Financial Planning
December 20, 2022

Holiday Shopping Amidst Inflation

Record inflation and interest rates, combined with the threat of a possible recession, are making holiday shopping especially tough this year.
Stewart Willis

Holiday shopping is expensive, especially if you have a large group of family and friends to buy presents for. If you’re not careful, you could easily rack up thousands of dollars worth of Christmas gifts on your credit card.

This year, it’s especially tough. Inflation is high, and so are interest rates. That high interest could mean you spend much more on a gift than the amount on the price tag if you don’t pay off your credit card balance every month. Especially in an inflationary economy, it’s important to control your spending and not go into debt if at all possible.

Set a Budget

If you’re a procrastinator who still has presents to buy this year, set a holiday gift budget. Decide how much you can comfortably spend without going into debtor draining your savings. Then decide who you want to buy presents for and determine how much you can spend on each person.

Use Cash

It’s a good idea to buy presents in cash when possible; not using credit cards makes it impossible to rack up high credit card balances! Adding to the difficulty this year are the dire economic predictions we see on the news, forecasting a recession and job losses.

Be Prepared, Always

Shopping for non-necessities like holiday gifts can be a frightening prospect if you’re not sure you’ll be employed a few months from now. Something we try to emphasize with our clients at Asset Preservation Wealth & Tax is that you don’t want to only prepare for tough economic times when pundits say they’re imminent.

Rather, you should always be prepared for recessions because recessions are inevitable components of an economy. If you’re always preparing for a recession, then you’ll always be ready no matter when one happens. That doesn’t mean you should never shop for holiday presents; it just means you shouldn’t blow through savings meant for emergencies or drive yourself into debt to do so.

Considering all that, you might be asking why so many Americans are spending as though a recession will never happen! Americans carried about $925 billion in credit card debt in the third quarter of 2022. That’s an increase of $38 billion over the first quarter of 2022!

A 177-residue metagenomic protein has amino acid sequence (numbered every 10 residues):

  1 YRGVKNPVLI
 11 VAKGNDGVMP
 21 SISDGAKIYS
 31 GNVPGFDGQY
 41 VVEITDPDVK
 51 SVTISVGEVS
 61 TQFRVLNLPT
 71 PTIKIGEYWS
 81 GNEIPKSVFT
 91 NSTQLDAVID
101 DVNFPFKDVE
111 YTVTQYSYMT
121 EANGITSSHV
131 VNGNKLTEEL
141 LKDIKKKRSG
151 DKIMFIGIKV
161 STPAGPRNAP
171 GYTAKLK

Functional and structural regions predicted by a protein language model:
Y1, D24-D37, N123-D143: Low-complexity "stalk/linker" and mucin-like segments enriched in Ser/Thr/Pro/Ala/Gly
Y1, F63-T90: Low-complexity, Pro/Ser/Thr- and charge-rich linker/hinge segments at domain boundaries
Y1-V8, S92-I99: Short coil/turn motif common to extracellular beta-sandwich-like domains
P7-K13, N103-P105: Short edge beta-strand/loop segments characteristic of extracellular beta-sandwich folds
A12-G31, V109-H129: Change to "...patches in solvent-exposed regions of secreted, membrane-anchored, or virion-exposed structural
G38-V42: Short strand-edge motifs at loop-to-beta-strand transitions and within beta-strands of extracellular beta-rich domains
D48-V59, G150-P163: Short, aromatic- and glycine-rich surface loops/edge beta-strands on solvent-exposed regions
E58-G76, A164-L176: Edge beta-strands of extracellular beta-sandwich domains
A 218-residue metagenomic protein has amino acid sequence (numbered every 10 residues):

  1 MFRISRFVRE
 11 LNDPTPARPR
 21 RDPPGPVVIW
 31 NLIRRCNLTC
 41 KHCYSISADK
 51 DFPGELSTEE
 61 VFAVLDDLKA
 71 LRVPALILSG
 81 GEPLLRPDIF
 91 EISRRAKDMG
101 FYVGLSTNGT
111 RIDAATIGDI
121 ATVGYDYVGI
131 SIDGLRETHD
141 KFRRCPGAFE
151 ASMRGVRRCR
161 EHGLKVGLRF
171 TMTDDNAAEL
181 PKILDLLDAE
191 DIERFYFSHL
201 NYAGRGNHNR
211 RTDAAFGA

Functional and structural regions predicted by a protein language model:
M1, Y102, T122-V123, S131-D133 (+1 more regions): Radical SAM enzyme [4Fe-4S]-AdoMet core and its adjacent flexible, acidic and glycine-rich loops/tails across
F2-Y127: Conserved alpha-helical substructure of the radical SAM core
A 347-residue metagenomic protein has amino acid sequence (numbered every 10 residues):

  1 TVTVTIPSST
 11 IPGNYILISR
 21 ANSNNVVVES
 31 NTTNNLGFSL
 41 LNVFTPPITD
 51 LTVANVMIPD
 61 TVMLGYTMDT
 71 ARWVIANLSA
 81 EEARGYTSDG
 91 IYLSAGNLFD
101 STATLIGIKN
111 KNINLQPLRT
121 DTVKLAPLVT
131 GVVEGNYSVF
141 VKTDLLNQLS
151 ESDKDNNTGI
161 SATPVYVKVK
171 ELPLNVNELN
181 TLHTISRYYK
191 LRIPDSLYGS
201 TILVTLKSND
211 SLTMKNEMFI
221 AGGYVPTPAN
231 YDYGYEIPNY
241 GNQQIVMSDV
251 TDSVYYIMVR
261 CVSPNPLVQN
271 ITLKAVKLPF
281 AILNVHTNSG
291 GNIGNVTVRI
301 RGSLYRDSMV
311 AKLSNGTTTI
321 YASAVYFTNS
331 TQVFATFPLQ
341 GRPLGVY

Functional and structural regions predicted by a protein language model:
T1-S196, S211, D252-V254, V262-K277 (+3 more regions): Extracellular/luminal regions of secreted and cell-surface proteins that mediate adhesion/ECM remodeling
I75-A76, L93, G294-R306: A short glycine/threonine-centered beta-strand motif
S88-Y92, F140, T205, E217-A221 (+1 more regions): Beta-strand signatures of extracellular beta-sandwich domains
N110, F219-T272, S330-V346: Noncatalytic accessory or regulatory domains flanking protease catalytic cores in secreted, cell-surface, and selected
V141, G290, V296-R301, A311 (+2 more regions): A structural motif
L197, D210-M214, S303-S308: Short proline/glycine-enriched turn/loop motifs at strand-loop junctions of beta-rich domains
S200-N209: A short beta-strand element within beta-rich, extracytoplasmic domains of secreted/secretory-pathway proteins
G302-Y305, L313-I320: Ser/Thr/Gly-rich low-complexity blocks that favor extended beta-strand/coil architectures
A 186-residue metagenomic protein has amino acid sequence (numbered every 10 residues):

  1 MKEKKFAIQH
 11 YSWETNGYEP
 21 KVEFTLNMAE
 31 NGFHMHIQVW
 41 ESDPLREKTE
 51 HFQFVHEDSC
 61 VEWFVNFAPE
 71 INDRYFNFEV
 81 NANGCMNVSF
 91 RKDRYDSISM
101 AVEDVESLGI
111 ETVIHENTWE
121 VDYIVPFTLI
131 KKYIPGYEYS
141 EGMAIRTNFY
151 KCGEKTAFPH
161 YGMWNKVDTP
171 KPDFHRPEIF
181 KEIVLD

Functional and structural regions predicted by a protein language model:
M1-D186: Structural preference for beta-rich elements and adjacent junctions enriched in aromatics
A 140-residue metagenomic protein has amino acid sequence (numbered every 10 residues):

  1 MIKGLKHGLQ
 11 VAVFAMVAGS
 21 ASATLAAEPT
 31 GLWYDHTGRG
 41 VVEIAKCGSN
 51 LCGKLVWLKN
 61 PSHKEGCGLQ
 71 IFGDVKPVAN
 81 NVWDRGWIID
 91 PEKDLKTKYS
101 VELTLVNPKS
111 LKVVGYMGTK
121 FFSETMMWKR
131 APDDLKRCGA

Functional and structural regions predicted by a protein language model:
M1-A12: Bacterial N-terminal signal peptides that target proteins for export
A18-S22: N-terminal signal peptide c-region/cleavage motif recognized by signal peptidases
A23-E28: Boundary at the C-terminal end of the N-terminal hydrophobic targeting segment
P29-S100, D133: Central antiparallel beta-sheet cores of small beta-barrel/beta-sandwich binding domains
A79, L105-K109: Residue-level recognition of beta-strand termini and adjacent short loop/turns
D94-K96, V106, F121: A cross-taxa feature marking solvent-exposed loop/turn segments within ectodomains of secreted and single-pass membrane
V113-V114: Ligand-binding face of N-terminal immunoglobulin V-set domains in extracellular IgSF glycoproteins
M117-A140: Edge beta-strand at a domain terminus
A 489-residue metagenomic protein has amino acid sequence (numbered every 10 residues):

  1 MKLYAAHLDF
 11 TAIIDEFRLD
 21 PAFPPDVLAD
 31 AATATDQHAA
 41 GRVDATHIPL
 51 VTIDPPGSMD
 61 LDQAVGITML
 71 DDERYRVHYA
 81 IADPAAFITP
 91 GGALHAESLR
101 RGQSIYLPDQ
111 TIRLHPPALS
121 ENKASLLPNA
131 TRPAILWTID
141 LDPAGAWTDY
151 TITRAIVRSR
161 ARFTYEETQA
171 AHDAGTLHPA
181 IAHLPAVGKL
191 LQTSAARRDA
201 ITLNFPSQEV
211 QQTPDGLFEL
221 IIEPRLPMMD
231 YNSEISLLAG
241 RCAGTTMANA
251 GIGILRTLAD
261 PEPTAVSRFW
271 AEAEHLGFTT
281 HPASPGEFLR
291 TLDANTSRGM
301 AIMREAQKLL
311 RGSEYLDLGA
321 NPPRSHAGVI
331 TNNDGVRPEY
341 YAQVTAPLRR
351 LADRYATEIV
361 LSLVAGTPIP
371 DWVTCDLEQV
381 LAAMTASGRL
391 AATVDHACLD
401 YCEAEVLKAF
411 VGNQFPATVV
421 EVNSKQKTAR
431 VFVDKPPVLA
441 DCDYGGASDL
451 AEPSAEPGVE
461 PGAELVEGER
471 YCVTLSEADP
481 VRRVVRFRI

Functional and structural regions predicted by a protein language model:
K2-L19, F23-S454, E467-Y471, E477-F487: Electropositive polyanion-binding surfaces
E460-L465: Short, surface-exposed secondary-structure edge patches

Sky-High Debt

We’ve driven our credit card debt so high because people spend as if the current situation will always continue. Times are, compared to a couple years ago, relatively good. We aren’t trapped at home in a pandemic amid mass layoffs and a sour economy. Instead, unemployment is low, money is flowing and many are more flush with cash because, having little to spend it on during the height of the pandemic, they paid down debt instead.

But as we saw earlier, pretending this situation will always be true — and spending money as though it will — is a recipe for disaster. We’ve been here before. In 2008, people were making a lot of money, until they weren’t. After the housing market collapse, it was a perfect time to invest in real estate, but many couldn’t because they had not been hardening their finances against a downturn. When it struck, they were caught out in the storm and had no ability to take advantage of the low investment prices. 

This all may seem somewhat far away from the idea of budgeting for holiday spending, but part of budgeting should be to look at how your holiday spending plan relates to your finances as a whole. If you end up with an enormous credit card bill after a generous bout of holiday shopping, you won’t have access to capital in the way you would if you were debt free.

Then, there’s another consideration: What happens if you suddenly lose your job? It’s important to remember that the goal of raising interest rates is to reduce the workforce. By causing enough people to lose, or just become nervous about losing their jobs, spending will slow down, which will drive prices down.

Keep Your Options Open

If you’re one of the people who does lose a job in the coming months, think about how much harder it will be to access the capital you need for living expenses if you spent too much of it in December. It’s important to always have cash reserves to get through an economic storm. Buy presents, but don’t overextend yourself while doing so.  

All of that said, remember that it’s possible to go too far in the other direction. It’s neither desirable nor healthy to become a miser out of fear of an economic downturn. I regularly tell people, don’t act frightened; just be prepared.

Stewart Willis is the founder and president of Asset Preservation Wealth & Tax, a financial planning firm in Phoenix, Arizona. Investment advisory services offered through Foundations Investment Advisors, LLC, an SEC registered investment adviser.

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